The plasma treatment functionalization of PP film resulted in higher nucleation rates of the aluminum and finer crystal structure. The formation of finer aluminum crystallites was confirmed using X-ray diffraction (XRD) analysis. Specifically, the metallized films were tested using a Scintag XRD system, which revealed that the aluminum 2.344 CPS peak for the plasma-treated film was at least three times less intense and about twice as broad as the non-treated metallized film. Also, transmission electron microscopy (TEM) and electron diffraction analysis conducted on a Hitachi TEM showed that the crystals in the aluminum deposited on the plasma-treated PP film were much smaller with very broad diffraction rings (when compared to the aluminum deposited on control PP). The finer aluminum crystallites result in a more flexible metal film that resists microcracking during stretching. This was measured by monitoring the electrical resistance of a metallized film while the film was elongated at a fixed speed, using a computer-controlled system. In a metallized film, microcracking of the metal layer will result in an increase of its electrical resistance. FIG. 4 shows the change in resistance versus percent elongation for a control PP/aluminum film (Curve 54) and PP/plasma/aluminum (Curve 56). As can be seen, the aluminum deposited on the functionalized plasma-treated surface has significantly more microcracking resistance than the control.
The acrylate polymer was produced by electron beam curing of a tripropylene glycol diacrylate monomer film deposited in the vacuum using the experimental apparatus described in FIG. 1. The thickness of the acrylate polymer was about 1.0 μm thick. The PP film was first plasma-treated using a gas plasma produced by an Ar/N2 gas mixture with a 10%/90% ratio, and the acrylate monomer was flash-evaporated on the treated surface. The acrylate polymer was applied below the aluminum layer to smooth out the rough surface of the PP film and to also provide a thermally and mechanically superior substrate. As shown in the capacitor section above, this results in higher corrosion stability of the aluminum layer. The structure is depicted in FIG. 3B.
In addition, the surface of the PP film contains low molecular weight material composed of PP, degraded PP, and slip agents added to the film during manufacture. It was discovered that these lower molecular weight species reflow when exposed to the heat generated from the evaporation sources and the condensation of the aluminum deposit. The reflow prevents nucleation of aluminum atoms on the surface of these cites, thus creating pinholes that degrade the moisture and oxygen barrier properties. This effect is eliminated or minimized when the high temperature acrylate polymer is deposited on the PP surface and then metallized.
The acrylate polymer was produced by electron beam curing of a tripropylene glycol diacrylate monomer film deposited in the vacuum using the experimental apparatus described in FIG. 1. The thickness of the acrylate polymer was about 1.0 μm thick. The PP film was first plasma-treated using a gas plasma produced by an Ar/N2 gas mixture with a 10%/90% ratio, and the acrylate monomer was flash-evaporated on the treated surface. This is a combination of the two above systems. Other combinations with a second aluminum layer are also possible, but less cost effective. The structure is depicted in FIG. 3C.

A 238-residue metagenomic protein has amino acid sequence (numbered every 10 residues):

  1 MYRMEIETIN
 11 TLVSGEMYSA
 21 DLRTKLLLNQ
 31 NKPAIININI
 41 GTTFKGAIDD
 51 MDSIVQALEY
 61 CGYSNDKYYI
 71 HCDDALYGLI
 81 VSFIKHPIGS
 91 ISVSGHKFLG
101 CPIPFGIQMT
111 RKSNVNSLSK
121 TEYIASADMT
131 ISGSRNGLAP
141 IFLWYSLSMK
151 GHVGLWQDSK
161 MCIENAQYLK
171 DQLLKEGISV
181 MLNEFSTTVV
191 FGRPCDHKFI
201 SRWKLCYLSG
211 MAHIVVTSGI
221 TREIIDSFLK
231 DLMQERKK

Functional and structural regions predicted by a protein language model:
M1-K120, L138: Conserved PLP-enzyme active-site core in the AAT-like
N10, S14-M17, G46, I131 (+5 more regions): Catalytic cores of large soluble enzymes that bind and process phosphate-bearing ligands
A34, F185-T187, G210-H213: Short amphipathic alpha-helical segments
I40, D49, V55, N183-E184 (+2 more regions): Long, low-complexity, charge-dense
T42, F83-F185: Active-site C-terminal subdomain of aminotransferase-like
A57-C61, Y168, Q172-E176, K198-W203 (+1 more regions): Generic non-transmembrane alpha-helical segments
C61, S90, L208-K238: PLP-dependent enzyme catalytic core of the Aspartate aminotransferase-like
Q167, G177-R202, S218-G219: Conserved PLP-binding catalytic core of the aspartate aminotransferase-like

In order to make the hybrid film production economically more attractive, lower grades of PP films (lower cost) may be used that when metallized have Oxygen Transmission Rates (OTR) in the range of 3 to 10, versus higher quality films that have OTRs in the range of 1 to 3. The data in Table VII below show that the OTR of control films (PP/Al) can be reduced from 6.17 to as low as 0.07 using the hybrid film designs described above. All OTR and MVTR barrier measurements reported herein were performed by a third party, using commercial equipment. Considering that the hybrid films can be produced in the same metallization equipment that the control films are made and with little additional cost, the OTR values of the hybrid films represents an unprecedented level of improvement, and are far superior to commercially available films.
TABLE VII______________________________________OXYGEN TRANSMISSION RATE (OTR)OF CONTROL METALLIZED PP (PP/Al) ANDACRYLATE-PP HYBRID FILMS OTRFILM TYPE cm.sup.3 /100 in.sup.2 /day______________________________________PP/Al (control) 6.17PP/plasma/Al/acryl/plasma 0.59PP/plasma/acryl/Al 2.54PP/plasma/acryl/Al/acryl/plasma 0.07______________________________________
It should be noted that the polypropylene was plasma-treated in the case that the acrylate polymer was deposited directly on the polypropylene (configurations 2 and 3 above). The plasma treatment was found to be advantageous for two reasons, (a) it removes adsorbed air and moisture from the surface of the PP film, which enhances the degree of cross-linking on the PP/acrylate interface, and (b) it functionalizes the PP film, which facilitates wetting of the acrylate monomer. Several gases were used for the plasma treatment operation that included Ar, N2, O2, Ne, CO2, and mixtures thereof Ar and N2 mixed in a 10%/90% ratio produced a very effective mixture as measured by wetting and uniformity of the polymer layer, and so did mixtures with 5% O2. Another effective gas mixture incorporates 99.9%/Ne and 0. 1%Ar, and mixture of that with 10% N2, or 5% of O2, or 5% of CO2. The long lived metastable levels in the Ne atom enhance the ionization level of the mixture and increase significantly the ionization current and surface treatment. Another effective mixture is 96% CF4 and 4% O2.